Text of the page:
Campylobacter levels continue to drop
Campylobacter levels have continued to fall in the last period of the third annual Food Standards Agency (FSA) survey, with chickens positive for the bacteria at any level being down to 54% in 2016/17, from 73.2% in 2014/15 when the surveys began.
The survey, which was based on a total of 3,980 whole fresh chickens sampled at retail, found that that the figure for high-level campylobacter prevalence (more than 1,000 cfu/g) among the top nine retailers (based on market share) was 5.6%.
However, the ‘Others’ group, consisting of smaller retailers and butchers, had a “significantly higher prevalence at 17.1% compared to the top nine retailers”.
The retailers with significantly lower prevalence than the average among all retailers were Morrisons at 2.9%, Tesco at 4.2% and Waitrose at 2.7%.
On the other hand, Asda’s samples had a 7.6% prevalence, followed by Lidl, at 7.1%.
In addition, 5.9% of chickens, based on a total of 1,437 chicken samples, had high levels of campylobacter (over 1,000 cfu/g) in the last period of the third annual survey, April – July 2017, down from 20.1% for the same period in 2014.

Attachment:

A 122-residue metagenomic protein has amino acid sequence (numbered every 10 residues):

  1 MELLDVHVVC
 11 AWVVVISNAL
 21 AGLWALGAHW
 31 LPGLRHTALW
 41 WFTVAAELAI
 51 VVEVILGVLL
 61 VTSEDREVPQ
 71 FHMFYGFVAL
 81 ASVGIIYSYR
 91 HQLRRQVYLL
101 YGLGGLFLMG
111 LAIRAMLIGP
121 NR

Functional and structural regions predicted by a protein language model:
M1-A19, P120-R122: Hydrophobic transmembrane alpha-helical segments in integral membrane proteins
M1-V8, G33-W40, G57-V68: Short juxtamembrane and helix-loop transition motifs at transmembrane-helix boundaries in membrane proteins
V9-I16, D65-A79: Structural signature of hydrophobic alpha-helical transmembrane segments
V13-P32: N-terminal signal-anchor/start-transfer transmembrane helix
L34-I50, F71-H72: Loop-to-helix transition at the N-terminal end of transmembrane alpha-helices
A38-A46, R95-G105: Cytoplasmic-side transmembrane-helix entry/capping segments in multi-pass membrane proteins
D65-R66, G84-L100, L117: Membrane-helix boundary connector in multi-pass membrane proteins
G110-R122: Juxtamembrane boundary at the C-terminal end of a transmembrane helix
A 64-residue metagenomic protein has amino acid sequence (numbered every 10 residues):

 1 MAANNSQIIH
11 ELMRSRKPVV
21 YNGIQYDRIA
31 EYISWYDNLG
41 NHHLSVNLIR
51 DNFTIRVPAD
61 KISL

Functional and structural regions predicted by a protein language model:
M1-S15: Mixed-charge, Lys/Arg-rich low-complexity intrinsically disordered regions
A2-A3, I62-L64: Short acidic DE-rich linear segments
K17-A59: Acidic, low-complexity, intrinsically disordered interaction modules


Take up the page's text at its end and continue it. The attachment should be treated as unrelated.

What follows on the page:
On 21st September, the FSA announced changes to its annual campylobacter retail survey, with the top nine retailers having to now publish their own campylobacter results on their consumer websites, and no longer be included in the FSA’s annual survey.
Heather Hancock, chair of the FSA, commented: “The full year’s results from our third annual survey show the significant progress the industry has made in reducing campylobacter levels in chicken, compared with their starting point.
“The major retailers are now taking on the responsibility to publish their own results, according to a protocol we have agreed.”